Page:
Wooooooo................a long list, but this is just some
T-1 or fractional T-1 Internet connection from one of the Bells, UUNet or some other local provider.
PRI or Channelized T-1 to bring the dialup customers to you so that you can get them to the internet. Each PRI or Channelized T-1 can support 23 or 24 phone lines depending on configuration.
You need a NAS (Network Access Server) such as a Ascend Max or Cisco. Lots of good used equipment available on the open market. This equipment will accept one or two PRIs or Channelized T-1s and a NAS control access of users getting to the Internet using a protocol called radius.
You will need at least 2 decent sized servers running Red Hat Linux or other version of Linux. Red Hat has about 90% of the software that is needed to run an ISP. While it is possible to run an ISP using Windows servers, the cost is MUCH greater than Linux and Windows only comes with about 50% of the software needed to run an ISP and the rest has to be purchased as there are no Open Source equivelants as in the Linux world (which means FREE). Pentium 3 1 Ghz or better with 256 or 512 meg of memory. PC hardware is cheap now so dont skimp.
You will have to learn how these major software packages work because they are totally essential to the operation of an ISP. If you are not a tech you will have to hire someone on your staff to keep everything running.
TCP/IP - Protocol used by the Internet.
DNS - Domain Name Service - This is the Yellow pages of the Internet and resolves easy to remember names into IP addresses.
EMAIL - You need to understand a mail package like SENDMAIL (comes with most linux?s) and protocols such as POP3 , IMAP, and SMTP and how they work.
Firewalls - need to understand Linux security and how to keep hackers and leechers at bay.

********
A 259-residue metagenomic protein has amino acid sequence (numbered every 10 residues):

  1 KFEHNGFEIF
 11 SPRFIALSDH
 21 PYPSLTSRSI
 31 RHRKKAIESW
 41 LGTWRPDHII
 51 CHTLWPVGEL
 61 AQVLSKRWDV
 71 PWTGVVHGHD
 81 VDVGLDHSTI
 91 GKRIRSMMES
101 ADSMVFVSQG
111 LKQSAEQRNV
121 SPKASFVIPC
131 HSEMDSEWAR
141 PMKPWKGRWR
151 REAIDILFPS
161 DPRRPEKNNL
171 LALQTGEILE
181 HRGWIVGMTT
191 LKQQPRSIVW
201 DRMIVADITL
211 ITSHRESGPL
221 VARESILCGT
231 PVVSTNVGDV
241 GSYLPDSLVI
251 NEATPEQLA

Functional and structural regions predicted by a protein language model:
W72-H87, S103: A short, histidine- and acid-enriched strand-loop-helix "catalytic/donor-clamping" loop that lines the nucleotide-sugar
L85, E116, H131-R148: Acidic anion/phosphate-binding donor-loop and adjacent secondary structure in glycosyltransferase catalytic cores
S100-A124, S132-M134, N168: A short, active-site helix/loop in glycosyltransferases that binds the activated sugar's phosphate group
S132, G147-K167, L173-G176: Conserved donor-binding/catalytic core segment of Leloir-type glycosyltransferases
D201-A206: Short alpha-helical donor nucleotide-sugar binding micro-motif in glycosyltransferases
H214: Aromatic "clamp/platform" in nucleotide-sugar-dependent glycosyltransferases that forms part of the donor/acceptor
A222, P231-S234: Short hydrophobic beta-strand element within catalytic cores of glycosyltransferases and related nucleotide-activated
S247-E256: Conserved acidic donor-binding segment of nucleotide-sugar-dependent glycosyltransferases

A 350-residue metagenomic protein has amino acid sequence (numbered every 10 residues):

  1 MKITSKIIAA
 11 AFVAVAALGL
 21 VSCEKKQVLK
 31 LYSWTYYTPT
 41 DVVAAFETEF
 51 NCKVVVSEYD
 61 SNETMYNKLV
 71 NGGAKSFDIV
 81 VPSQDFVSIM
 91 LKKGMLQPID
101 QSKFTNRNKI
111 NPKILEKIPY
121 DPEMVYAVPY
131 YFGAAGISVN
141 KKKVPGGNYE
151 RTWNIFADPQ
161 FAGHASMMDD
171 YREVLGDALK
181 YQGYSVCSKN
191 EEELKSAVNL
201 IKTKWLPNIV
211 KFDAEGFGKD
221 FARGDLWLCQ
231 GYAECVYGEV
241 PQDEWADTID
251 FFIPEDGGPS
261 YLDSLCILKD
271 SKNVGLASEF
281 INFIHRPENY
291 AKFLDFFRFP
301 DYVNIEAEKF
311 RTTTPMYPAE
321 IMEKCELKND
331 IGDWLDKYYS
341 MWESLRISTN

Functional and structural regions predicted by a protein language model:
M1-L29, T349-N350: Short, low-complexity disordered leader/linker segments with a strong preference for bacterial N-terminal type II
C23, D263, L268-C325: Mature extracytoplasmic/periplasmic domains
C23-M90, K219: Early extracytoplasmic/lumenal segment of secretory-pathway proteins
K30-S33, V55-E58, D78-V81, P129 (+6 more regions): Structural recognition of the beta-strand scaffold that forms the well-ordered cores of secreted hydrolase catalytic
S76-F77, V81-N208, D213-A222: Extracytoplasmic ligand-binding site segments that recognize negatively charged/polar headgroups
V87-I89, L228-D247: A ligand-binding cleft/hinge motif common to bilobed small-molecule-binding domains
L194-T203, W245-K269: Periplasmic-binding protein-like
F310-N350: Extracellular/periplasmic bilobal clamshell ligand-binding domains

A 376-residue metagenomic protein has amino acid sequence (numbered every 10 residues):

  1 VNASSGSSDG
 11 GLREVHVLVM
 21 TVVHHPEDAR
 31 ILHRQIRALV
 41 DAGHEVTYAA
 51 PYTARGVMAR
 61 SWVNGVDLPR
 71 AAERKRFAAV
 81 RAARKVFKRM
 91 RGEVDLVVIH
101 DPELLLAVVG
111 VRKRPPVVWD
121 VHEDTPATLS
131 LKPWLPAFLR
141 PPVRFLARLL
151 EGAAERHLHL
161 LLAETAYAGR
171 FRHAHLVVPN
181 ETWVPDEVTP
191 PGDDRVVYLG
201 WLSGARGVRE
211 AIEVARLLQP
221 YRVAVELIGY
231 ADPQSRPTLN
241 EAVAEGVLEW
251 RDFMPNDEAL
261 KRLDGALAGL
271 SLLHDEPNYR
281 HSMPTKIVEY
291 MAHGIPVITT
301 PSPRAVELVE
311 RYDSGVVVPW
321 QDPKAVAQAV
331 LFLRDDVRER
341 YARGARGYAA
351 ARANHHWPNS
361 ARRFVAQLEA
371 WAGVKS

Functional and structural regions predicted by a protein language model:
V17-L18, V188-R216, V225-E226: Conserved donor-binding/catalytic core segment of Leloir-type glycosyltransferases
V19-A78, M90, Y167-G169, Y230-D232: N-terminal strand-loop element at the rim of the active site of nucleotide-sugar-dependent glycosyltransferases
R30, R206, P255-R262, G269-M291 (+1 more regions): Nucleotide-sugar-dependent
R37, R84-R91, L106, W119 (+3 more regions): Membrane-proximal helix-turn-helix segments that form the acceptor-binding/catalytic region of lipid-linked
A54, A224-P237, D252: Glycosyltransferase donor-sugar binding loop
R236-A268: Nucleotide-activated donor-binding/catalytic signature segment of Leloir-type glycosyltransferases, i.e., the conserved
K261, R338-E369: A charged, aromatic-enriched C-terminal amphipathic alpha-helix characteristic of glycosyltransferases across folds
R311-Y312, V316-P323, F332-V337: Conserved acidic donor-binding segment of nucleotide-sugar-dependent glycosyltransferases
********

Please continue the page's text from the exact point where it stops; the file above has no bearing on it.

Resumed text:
RADIUS - This is the protocol used to authenticate dial in users into your NAS against your user/password list. You can get a free open source copy of radius server at: http://www.freeradius.org/
BILLING Package - Most important is keeping track of who owes you money and having the ability to shut users off (automatically) if they do not pay. There are various packages out there but a good low cost alternative is available at: http://www.sisd.com/freeside/
MRTG: Excellent program that is used to monitor your bandwidth and lets you know when your peaks are and when you need to get more bandwidth. Available at: http://people.ee.ethz.ch/~oetiker/webtools/mrtg/
Where to get help? Subscribe to many of the ISP related mailing lists as possible. Most ISPs are very helpful and will assist since they were probably helped along the way by someone in a mailing list when they were just starting out.
Another good way to learn about ISPs is to work at one for a while and learn as much as you can. There is no school to teach this to you. You have to do a lot of on-the-job training.
Last point. Being an ISP is not an easy way to make money, but its great if you want to be your own boss and have a technical inclination.